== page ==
Rapid Capacity Improvement

Quick Wins and Basics

Rapid Capacity Improvement

Quick Wins and Basics

by capacityfirst
Just thinking capacity first can have a profound impact. Of course, getting the full benefit of our Capacity First System is not easy, and building real capacity requires a lot of engagement and effort. That said, clients have reported that just changing their focus to capacity has created a meaningful improvement in as little as an afternoon.

What Quick Wins Are Possible?

Keeping things real is a large part of our approach, so let’s not overstate what can be achieved in a short period of time. The main effect is that once you become convinced that the key variable is indeed capacity, something of a paradigm shift occurs. Simply looking at what objectives are frustrating you right now through the lens of capacity constraints often has profound effects.

The Benefits of Understanding the Basics?

Unpacking what we mean by capacity is not easy in a paragraph. In very simple terms, the three capacity-related ideas that can support rapid improvement are these. First, the capacity to develop capacity, what we call metacapacity. Think of a figurative gym rat learning how to bench-press properly to increase strength. Second, capacity that engages with the world and does work that helps you win, what we call functional capacity. Imagine an athlete using the strength gains to dominate the opposition. Third, the type of capacity that looks good on paper and gets respect from peers but that is, ultimately, flaccid. This we call non-functional capacity. Imagine the gym rat that holds the single bench-press record but has no natural athletic ability and plays no competitive sport.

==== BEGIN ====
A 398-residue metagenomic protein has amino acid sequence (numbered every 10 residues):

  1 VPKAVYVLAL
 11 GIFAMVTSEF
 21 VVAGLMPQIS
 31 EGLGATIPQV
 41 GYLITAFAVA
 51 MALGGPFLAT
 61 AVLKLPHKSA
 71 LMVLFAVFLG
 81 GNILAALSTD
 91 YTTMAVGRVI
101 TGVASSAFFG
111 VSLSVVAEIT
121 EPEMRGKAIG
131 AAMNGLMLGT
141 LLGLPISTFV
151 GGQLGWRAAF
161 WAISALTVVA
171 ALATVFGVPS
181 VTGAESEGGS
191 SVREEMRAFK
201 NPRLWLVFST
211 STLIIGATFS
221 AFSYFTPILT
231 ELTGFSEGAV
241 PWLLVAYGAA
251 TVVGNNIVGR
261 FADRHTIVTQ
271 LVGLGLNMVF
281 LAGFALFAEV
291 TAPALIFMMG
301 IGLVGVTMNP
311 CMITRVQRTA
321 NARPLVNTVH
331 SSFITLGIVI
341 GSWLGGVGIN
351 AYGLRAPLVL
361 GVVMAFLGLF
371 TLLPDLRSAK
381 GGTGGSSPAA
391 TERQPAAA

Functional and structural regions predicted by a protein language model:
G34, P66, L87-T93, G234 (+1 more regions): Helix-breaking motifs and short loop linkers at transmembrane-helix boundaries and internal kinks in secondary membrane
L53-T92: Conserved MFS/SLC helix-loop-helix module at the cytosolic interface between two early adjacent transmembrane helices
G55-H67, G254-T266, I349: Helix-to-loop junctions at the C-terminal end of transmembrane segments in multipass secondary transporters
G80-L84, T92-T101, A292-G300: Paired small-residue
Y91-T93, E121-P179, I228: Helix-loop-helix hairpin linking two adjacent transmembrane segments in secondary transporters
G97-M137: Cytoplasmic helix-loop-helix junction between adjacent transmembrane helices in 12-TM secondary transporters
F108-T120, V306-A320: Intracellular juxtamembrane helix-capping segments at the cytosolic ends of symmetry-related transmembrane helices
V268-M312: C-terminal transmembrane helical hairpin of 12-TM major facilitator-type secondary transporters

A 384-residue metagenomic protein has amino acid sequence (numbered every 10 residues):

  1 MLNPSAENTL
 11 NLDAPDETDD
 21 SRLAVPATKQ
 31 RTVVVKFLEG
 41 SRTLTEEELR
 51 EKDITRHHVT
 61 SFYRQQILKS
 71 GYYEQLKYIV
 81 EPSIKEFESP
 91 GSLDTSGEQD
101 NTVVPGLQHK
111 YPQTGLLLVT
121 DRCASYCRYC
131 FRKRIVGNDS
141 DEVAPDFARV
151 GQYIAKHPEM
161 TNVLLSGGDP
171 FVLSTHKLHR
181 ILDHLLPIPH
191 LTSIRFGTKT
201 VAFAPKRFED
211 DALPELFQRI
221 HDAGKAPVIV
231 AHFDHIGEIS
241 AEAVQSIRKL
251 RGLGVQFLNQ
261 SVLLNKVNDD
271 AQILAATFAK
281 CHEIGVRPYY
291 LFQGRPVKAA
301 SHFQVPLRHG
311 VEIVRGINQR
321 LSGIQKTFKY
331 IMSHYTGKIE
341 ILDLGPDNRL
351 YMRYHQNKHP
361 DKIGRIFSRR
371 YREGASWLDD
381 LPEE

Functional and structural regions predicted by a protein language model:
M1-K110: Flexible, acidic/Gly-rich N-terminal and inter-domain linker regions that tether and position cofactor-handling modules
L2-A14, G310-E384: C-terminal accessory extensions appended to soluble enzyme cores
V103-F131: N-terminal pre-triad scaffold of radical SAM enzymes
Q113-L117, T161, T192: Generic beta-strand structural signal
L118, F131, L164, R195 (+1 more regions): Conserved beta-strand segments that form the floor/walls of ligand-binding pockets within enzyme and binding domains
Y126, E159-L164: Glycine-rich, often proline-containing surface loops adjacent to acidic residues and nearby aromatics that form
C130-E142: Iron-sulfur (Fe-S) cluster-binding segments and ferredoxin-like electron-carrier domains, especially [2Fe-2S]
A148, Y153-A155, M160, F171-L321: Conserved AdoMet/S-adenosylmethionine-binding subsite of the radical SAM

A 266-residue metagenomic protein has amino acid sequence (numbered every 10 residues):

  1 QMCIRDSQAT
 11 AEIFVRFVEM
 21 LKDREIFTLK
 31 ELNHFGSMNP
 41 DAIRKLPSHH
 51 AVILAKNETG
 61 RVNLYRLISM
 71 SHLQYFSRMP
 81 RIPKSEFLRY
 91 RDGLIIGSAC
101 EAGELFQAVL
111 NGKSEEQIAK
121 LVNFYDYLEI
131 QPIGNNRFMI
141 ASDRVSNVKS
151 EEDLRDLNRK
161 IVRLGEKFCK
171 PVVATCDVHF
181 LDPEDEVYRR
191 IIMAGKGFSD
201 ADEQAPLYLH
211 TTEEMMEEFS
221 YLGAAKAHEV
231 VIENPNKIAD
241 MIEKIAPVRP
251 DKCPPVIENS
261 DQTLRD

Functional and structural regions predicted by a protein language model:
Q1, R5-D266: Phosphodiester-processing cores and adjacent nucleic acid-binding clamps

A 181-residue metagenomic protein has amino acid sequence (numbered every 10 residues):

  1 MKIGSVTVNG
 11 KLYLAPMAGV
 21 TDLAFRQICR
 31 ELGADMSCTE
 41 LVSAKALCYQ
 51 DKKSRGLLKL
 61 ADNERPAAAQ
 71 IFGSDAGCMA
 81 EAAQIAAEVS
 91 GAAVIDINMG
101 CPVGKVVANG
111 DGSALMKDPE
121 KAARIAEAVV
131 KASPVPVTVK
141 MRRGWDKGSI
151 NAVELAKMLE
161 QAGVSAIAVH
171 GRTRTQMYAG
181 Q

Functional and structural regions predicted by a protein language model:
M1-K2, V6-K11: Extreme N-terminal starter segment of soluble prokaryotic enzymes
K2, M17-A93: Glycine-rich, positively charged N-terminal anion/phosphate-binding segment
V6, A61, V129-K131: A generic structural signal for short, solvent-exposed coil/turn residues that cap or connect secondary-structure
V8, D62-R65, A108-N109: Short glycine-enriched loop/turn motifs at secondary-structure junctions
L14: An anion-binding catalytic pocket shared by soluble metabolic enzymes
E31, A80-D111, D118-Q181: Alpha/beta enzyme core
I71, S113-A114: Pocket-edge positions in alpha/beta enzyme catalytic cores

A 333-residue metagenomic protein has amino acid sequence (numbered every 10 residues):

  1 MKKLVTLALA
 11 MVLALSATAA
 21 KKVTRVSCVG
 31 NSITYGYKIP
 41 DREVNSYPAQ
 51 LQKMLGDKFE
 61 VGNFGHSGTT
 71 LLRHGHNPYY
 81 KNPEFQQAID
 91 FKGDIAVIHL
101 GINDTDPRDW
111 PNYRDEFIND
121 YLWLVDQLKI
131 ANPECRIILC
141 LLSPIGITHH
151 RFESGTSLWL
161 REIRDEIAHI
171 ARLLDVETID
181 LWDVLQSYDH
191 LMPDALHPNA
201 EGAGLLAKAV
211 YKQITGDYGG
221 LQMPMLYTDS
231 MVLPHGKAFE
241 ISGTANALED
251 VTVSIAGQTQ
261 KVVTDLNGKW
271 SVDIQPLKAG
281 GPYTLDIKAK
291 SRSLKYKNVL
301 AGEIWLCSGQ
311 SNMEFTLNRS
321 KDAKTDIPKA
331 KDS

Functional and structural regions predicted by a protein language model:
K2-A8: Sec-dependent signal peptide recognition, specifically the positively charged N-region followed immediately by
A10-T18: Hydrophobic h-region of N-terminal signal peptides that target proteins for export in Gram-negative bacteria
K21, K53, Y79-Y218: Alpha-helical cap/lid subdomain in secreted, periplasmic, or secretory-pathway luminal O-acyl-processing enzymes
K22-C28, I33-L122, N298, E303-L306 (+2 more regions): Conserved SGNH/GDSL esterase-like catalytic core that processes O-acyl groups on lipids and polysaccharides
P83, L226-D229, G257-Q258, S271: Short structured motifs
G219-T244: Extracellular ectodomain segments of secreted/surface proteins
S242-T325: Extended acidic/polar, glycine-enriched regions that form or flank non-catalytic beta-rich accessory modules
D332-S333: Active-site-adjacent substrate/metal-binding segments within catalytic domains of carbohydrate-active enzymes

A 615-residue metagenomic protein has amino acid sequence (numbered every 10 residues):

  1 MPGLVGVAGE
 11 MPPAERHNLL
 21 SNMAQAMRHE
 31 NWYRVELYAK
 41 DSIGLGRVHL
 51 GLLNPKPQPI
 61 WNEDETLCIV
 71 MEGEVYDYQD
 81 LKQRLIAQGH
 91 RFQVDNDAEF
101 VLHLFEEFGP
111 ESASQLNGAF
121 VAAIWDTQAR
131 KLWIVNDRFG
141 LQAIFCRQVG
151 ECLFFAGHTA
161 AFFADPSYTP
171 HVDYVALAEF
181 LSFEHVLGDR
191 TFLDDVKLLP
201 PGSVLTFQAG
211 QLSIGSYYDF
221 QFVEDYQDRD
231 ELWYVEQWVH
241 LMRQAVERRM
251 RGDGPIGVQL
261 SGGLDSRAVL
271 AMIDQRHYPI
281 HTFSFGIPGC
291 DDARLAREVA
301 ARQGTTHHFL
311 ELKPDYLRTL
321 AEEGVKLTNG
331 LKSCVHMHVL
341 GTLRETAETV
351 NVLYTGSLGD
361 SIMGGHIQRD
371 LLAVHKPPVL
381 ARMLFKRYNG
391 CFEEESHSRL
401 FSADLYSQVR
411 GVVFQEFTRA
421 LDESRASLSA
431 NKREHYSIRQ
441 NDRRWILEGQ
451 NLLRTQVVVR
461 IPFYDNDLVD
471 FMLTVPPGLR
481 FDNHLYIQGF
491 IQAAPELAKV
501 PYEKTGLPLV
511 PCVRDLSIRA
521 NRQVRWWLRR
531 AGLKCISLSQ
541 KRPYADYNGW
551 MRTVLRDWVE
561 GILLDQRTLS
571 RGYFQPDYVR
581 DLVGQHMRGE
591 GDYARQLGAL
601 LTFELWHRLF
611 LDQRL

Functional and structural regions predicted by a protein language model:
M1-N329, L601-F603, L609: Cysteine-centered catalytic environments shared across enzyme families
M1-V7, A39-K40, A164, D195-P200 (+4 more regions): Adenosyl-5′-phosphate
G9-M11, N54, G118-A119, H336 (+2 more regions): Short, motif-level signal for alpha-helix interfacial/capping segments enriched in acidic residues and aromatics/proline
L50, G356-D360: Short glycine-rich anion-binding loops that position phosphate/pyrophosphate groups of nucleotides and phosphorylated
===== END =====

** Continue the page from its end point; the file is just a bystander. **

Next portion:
We find that this framework enables people to quickly begin analysing their own capacity levels and beginning to understand why they have failed to execute.

Questions to Ask Yourself to Better Execute Today

Again, recognising the need to remain reality-based, in relative terms the improvements here are modest compared to a thoughtfully designed system. Try working through these though:

  • What examples of metacapacity can you identify as having?
  • Think of a current objective where you feel you have well-matched functional capacity.
  • What specific functional capacity would have made a difference in a previous failure to execute?
  • Can you think of non-functional capacity that you have? If so, are still maintaining or building it?
  • Is there a failed project that you would not have undertaken in hindsight if you’d viewed it through the lens of capacity constraints?
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